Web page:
Another abiding inspiration for Doshi came from Indian miniature painting traditions. His paintings of his Ahmedabad studio, Sangath, were perhaps the first works to reflect this influence. While writing on Doshi, architect Ajith Rao eloquently describes how these works were created during the time Doshi spent at Sangath. Doshi also mentioned how the Egyptian Art Center and the paintings done on silk by Egyptian architect, Hassan Fathy, may have provided the initial ideas for the studio and his paintings of it. But Doshi conceived these works more as a map, like the kind seen in Nathdwara city paintings. Doshi had already made an analysis of Shodhan Villa by Corbusier in Ahmedabad on the basis of a Rajasthani miniature painting. He prepared himself to look at Indian visual traditions in relation to the built forms from there on.
When he settled in Ahmedabad and established the Centre for Environment, Planning and Technology (today, CEPT University) in 1962, he invited many more artists into his circle. He had Jeram Patel, Piraji Sagara and Krushna Chhatpar join the faculty. Both Patel and Chhatpar later moved to Baroda to teach at the Arts Department of the Maharaja Sayajirao University (MSU). Given that Baroda was close by, Doshi remained in touch with them and with others at MSU, like N.S. Bendre, K.G. Subramanyan and Shankho Chaudhuri. Bhupen Khakhar, Gulammohammed Sheikh, P. Mansaram and Amit Ambalal were also friends of his, as was M.F. Husain, who designed a gallery on the CEPT campus on Doshi’s request.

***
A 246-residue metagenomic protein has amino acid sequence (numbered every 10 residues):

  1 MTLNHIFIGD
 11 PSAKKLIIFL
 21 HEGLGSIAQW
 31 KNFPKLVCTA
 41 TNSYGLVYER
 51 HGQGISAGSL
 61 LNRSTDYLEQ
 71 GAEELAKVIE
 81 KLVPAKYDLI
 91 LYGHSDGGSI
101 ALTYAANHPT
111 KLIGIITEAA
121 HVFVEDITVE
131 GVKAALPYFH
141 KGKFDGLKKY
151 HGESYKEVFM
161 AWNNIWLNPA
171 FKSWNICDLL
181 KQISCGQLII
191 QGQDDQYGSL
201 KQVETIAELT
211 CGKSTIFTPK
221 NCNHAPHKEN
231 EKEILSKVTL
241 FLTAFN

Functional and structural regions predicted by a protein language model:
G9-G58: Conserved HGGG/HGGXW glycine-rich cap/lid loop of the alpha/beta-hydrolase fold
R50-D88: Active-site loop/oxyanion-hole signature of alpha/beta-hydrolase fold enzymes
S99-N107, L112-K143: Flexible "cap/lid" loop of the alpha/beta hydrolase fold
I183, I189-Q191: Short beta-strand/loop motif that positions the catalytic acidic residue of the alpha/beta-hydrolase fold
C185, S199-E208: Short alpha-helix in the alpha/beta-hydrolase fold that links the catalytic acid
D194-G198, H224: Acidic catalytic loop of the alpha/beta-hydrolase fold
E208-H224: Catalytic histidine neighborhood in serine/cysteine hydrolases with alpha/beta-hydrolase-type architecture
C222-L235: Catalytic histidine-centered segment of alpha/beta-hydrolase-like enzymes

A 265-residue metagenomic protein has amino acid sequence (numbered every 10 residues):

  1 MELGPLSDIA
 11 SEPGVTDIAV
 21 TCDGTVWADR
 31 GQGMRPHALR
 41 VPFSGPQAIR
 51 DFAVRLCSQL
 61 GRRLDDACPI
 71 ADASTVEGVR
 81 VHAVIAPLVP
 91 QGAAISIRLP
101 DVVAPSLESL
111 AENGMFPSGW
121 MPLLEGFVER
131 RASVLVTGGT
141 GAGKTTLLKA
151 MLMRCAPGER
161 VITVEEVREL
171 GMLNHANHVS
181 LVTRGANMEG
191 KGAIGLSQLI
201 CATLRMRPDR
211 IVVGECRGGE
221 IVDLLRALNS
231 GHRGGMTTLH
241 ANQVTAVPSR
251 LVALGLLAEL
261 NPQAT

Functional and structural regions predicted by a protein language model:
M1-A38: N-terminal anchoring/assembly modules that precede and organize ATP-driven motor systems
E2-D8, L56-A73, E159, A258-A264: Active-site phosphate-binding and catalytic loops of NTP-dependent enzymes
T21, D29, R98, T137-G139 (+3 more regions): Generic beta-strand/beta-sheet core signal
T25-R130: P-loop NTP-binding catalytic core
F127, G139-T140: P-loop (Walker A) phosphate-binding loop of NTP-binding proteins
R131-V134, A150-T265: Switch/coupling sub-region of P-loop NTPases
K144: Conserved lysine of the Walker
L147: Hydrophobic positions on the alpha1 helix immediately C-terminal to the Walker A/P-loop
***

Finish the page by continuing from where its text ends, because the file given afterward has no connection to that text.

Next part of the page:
Doshi’s own major plunge into the art scene occurred only after he reduced the number of building projects he took on. He now wanted more time for introspection and a lucid expression of his visual thoughts. It seemed like he had suddenly been blessed with time to enjoy something which he couldn't take up seriously earlier. Covid also played an important role in speeding up this shift. Some of Doshi’s early drawings of this period consisted of tree forms and branches. Doshi was beginning to find a new way of drawing with calligraphic pens on handmade paper. The language of drawing he had developed during his European days mostly comprised of thin lines that suggested volume through delineation. When he returned to art more seriously in his later years, he made greater use of thick bold lines with dark markers or pen ink to create shapes that were more graphical and sculptural. His life-long admiration for primitive and folk art and his innate interest in the human subconscious came to be reflected in many of these works. Some of these drawings also have the primeval charm of those seen in the Amdavad ni Gufa Doshi designed with Husain in 1990, a structure of subterranean quality, appearing as if it has been dug out from the earth.